Clinician and Caregiver Views on Therapy
July 10th, 2012
Many parents or caregivers of a child with a mood disorder are familiar with this basic mental health 'equation', but we are also familiar with the phrase “Easier said than done”. For a variety of reasons, the therapy piece is often missing or ineffective. Only a few forms of therapy have been proven to be effective in helping our children gain wellness.
A recent study conducted by a team of researchers at Ohio State University under the direction of Mary Fristad, PhD, and in cooperation with The Balanced Mind Parent Network, addresses these challenges.
In Psychosocial Interventions for Youth with Bipolar Disorders: Combining Clinicians’ and Caregivers’ Perspectives, therapist members of the American Psychological Association were surveyed about their experiences in providing therapy to youth with bipolar spectrum disorders. Parents and caregivers of The Balanced Mind Parent Network were separately surveyed to assess their experiences in accessing and utilizing therapy for their children. The findings showed that although Multimodal and Individual Family Psychoeducational, Family Focused and Dialectic Behavioral therapies all have been tested in randomized, controlled trials and found to have demonstrated significant benefits, there are significant barriers that prevent many families from accessing these types of therapy. In fact, only 6 percent of Balanced Mind families surveyed receive family-based therapy, even though it's empirically the most effective form of treatment for youth with bipolar disorder.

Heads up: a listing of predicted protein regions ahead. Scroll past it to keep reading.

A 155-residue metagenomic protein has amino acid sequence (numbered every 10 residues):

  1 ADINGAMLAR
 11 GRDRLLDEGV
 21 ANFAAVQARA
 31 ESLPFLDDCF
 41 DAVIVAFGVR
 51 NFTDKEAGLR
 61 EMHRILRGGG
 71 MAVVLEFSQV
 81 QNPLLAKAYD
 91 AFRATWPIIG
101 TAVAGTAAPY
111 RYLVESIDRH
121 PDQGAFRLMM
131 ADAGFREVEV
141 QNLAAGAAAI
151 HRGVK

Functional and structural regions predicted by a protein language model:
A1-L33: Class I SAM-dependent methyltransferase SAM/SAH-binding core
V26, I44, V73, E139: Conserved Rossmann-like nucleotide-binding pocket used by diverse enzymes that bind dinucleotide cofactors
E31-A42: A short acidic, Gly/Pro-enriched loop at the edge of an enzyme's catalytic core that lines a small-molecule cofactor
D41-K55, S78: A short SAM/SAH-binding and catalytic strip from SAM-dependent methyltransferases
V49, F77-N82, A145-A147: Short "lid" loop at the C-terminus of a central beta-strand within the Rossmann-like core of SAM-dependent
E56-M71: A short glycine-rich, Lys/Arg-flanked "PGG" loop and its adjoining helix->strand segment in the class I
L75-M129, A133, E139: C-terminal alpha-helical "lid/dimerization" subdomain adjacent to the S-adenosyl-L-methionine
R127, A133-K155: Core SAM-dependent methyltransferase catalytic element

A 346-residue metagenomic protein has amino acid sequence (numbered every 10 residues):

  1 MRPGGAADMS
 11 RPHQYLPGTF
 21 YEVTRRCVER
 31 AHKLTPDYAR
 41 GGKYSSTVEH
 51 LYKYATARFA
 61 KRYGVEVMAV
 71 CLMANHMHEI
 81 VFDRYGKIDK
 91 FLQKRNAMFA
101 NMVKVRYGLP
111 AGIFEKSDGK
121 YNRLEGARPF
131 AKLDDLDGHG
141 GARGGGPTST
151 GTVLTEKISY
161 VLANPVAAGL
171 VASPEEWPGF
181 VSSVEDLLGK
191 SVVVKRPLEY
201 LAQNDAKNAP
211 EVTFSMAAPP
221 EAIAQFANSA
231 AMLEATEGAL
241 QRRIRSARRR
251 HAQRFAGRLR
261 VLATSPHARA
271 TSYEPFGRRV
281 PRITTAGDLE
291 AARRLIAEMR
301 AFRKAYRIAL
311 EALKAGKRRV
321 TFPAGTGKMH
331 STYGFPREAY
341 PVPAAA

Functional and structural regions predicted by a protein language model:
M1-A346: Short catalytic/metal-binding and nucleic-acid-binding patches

To learn more about some of the therapeutic models discussed above, click the following links: A Psychoeducational Approach to Family Therapy: Comparing 3 Different Models, and a chat session with David Miklowitz, PhD, who developed the Family Focused Therapy model.
If your therapist is not familiar or trained int hese forms of therapy, consider discussing this workbook, which presents the first evidence-based psychological treatment for school-age with bipolar disorder or depression.
For guidelines on how to choose a therapist for your child, click here to read my recent article in the Summer, 2012 issue of Bp Magazine.
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